Margaret opened the door and went in with the straight, fearless, dignified presence habitual to her. She felt no awkwardness; she had too much the habits of society for that. Here was a person come on business to her father; and, as he was one who had shown himself obliging, she was disposed to treat him with a full measure of civility. Mr. Thornton was a good deal more surprised and discomfited than she. Instead of a quiet, middle-aged clergyman, a young lady came forward with frank dignity – a young lady of a different type to most of those he was in the habit of seeing. Her dress was very plain: a close straw bonnet of the best material and shape, trimmed with white ribbon; a dark silk gown, without any trimming or flounce; a large Indian shawl, which hung about her in long heavy folds, and which she wore as an empress wears her drapery. He did not understand who she was, as he caught the simple, straight, unabashed look, which showed that his being there was of no concern to the beautiful countenance, and called up no flush of surprise to the pale ivory of the complexion. He had heard that Mr. hale had a daughter, but he had imagined that she was a little girl … Mr. Thornton was in habits of authority himself, but she seemed to assume some kind of rule over him at once…. [p 72-3] He almost said to himself that he did not like her, before their conversation ended; he tried so to compensate himself for the mortified feeling, that while he looked upon her with an admiration he could not repress, she looked at him with proud indifference, taking him, he thought for what, in his irritation, he told himself he was – a great rough fellow, with not a grace or a refinement about him. Her quiet coldness of demeanour he interpreted into contemptuousness, and resented it is his heart … [p.74]
And Margaret’s view of Thornton:
“Oh! I hardly know what he is like,” said Margaret lazily; too tired to tax her powers of description much. And then rousing herself, she said, “He is a tall, broad-shouldered man, about- how old, papa?”… “About thirty, with a face that is neither exactly plain, nor yet handsome, nothing remarkable – not quite a gentleman; but that was hardly to be expected.”… “altogether a man who seems made for his niche, mamma; sagacious and strong, as becomes a great tradesman.”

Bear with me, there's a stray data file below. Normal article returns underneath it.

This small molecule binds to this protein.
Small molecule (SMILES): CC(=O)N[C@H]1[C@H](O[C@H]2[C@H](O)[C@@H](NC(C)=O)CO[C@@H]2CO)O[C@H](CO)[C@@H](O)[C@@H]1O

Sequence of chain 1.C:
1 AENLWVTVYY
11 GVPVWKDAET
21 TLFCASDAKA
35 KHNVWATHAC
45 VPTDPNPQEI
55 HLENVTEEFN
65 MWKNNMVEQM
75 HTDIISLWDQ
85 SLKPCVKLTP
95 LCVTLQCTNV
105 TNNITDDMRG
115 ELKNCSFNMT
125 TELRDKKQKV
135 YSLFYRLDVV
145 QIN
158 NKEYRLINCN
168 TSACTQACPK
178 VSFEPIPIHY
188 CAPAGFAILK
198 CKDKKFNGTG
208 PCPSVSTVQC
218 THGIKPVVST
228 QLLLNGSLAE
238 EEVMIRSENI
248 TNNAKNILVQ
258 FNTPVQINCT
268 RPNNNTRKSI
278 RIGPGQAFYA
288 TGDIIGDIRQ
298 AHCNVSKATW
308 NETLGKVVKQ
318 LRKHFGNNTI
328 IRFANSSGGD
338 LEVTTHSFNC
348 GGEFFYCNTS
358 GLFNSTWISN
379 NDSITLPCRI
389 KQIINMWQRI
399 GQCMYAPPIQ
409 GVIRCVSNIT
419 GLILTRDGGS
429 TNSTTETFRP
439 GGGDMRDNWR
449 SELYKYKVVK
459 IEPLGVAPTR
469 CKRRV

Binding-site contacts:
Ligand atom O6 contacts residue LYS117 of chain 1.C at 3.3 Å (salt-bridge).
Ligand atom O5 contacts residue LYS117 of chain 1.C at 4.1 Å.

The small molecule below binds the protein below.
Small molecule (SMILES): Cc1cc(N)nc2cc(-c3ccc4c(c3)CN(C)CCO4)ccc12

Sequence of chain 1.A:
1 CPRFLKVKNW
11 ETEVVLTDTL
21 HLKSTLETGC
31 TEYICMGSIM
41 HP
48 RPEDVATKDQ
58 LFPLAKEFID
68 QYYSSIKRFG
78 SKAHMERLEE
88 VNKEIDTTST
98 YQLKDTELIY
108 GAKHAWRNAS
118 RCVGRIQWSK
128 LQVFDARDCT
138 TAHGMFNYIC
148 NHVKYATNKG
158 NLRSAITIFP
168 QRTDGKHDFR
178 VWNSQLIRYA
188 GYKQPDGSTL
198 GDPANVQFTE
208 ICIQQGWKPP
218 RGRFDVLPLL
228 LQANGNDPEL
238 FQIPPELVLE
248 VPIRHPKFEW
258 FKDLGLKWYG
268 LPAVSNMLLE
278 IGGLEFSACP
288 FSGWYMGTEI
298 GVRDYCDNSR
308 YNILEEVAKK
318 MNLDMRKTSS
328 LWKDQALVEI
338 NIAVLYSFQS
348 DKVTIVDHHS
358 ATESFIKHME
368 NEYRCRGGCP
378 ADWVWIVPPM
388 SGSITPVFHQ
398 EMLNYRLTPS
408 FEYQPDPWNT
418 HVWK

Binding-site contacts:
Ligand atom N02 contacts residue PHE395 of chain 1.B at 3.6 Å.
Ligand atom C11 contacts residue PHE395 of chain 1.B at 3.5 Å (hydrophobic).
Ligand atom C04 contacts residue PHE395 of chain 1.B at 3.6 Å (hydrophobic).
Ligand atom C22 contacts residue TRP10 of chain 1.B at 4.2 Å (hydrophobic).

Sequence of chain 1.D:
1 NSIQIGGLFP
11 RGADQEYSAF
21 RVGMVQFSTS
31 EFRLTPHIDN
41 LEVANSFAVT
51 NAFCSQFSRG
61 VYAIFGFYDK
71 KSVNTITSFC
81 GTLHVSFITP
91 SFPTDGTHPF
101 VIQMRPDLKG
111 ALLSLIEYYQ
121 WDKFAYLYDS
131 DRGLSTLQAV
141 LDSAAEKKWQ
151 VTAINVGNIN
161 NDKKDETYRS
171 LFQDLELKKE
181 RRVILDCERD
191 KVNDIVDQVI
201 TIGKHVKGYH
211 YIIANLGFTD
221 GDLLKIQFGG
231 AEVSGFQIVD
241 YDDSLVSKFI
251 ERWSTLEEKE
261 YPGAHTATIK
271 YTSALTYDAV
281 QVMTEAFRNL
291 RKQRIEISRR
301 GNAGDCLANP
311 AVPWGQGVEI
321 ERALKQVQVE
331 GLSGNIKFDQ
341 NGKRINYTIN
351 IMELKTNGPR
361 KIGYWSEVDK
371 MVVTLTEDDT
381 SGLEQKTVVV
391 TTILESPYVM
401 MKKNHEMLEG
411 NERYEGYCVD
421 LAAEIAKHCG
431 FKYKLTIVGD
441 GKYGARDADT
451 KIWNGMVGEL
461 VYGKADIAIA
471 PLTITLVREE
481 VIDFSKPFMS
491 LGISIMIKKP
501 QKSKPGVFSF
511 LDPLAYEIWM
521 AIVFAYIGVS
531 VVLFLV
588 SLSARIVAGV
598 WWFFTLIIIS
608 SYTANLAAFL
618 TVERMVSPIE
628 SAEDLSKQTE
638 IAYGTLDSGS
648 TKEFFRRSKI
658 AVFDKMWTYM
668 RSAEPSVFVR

Ahh! the pride and prejudices are set on each side, each thwarting their developing relationship – and a scenario not unlike Austen’s Pride & Prejudice unfolds. Margaret’s ingrained dislike of northern ways are gradually tempered by her sympathetic friendship with a family of mill workers and her growing appreciation for Thornton’s true nature; and Thornton’s own views of his employees and his responsibility to them are enlarged by Margaret’s very “democratic” views of an industrialized social system gone awry. It is a compelling read – [alert! there are some spoilers here ]–
Gaskell wrote North and South in 1854-5 – it appeared in serialized novel form in Dickens’s Household Words [Gaskell felt the ending was “unnatural” and “deformed” (1) – she added and edited for its publication as a book in 1855]. North and South is another of her works to focus on the social ills of the day – religious doubt; “Master” vs. hands and accompanying union struggles; male vs. female in the male-dominated industrial world; the responsibility of the owner / ruling classes to involve themselves in the lives of the less fortunate. But this novel has a more romantic telling than her previous works and perhaps why it remains one of her most enduring titles.. [ See my previous post on Gaskell for some background.]